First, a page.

Tuesday, November 23, 2010

My trip to Ciudad Juarez: A glimpse into the hidden side of Mexico’s violence

I wrote this piece for the latest Colombia Update from the Fellowship of Reconciliation, the organization I worked with in Colombia.

mural in Juarez1
A mural painted by Foro participants
When FOR staff asked if I could travel to a conference on civilian resistance to militarism in Ciudad Juarez, Mexico during the last weekend in October, I jumped at the chance to visit a country often compared to Colombia, where I recently spent two years as a human rights accompanier.

However, as my departure date grew closer, I became more and more nervous. The violence wracking Mexico, largely fueled by the country’s drug war, is magnified in the border town of Juarez, just across the Rio Grande from El Paso, Texas, and often vies for the dubious title of most dangerous city in the world. So just because I spent two years in Colombia as a human rights accompanier, and knew that the mainstream news stories about Mexico I had read didn’t tell the whole story, the concentration and apparent randomness of the violence in Juarez, at least as portrayed in mainstream media, worried me.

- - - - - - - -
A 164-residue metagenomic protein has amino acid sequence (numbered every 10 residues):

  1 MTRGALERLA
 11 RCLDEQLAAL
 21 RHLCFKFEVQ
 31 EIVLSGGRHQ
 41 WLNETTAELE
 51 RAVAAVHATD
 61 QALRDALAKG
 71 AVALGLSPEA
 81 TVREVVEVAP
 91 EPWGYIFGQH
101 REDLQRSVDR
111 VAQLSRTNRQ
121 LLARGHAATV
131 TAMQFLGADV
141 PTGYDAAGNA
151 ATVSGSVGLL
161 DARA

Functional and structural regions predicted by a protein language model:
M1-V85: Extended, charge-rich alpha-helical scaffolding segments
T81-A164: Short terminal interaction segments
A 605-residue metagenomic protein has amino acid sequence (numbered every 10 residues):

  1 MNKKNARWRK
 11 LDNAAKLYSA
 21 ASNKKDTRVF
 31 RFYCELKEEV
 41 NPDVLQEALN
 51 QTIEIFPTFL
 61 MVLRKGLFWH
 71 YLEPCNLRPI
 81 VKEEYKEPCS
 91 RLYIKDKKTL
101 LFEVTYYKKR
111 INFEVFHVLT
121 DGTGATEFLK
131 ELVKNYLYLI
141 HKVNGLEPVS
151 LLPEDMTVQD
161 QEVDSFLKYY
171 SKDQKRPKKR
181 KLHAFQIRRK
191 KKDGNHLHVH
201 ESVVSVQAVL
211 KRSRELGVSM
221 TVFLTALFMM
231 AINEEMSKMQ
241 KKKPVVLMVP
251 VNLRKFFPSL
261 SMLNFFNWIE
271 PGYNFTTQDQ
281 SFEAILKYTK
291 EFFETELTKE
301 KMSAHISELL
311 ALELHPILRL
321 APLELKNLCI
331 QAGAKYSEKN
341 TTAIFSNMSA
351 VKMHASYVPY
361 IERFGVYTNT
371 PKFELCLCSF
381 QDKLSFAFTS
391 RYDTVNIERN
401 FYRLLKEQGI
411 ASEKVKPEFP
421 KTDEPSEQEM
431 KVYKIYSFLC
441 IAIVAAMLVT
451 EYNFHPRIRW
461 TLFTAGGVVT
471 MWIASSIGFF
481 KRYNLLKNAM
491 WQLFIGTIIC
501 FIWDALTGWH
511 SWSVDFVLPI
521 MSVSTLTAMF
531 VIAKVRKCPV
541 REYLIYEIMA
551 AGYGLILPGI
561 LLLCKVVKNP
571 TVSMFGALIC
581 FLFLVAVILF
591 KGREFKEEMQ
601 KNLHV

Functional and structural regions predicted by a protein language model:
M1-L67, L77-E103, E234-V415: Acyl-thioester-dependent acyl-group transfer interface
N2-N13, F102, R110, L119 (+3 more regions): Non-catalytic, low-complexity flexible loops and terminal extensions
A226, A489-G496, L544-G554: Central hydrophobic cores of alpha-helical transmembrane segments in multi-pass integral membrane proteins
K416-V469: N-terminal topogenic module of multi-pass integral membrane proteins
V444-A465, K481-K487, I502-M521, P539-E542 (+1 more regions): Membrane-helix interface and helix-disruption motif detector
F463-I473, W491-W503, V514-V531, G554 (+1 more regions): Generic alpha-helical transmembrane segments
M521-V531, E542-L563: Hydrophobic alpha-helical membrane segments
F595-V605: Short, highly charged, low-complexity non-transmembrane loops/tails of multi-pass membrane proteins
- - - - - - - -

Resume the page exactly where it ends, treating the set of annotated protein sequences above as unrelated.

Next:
Just days before my departure for Ciudad Juarez, for example, four maquila factory workers were killed and fifteen more injured when gunmen shot up three company buses carrying the workers home. Since 2008, the number of murders has surpassed 6,500 in a city of about 1.5 million. New York City, with a population of 8.3 million, had just 1,570 murders in a similar period.

Friday, November 19, 2010

Latin American Peoples Organize to Resist Increased Militarization in the Region

My article, originally published on War Times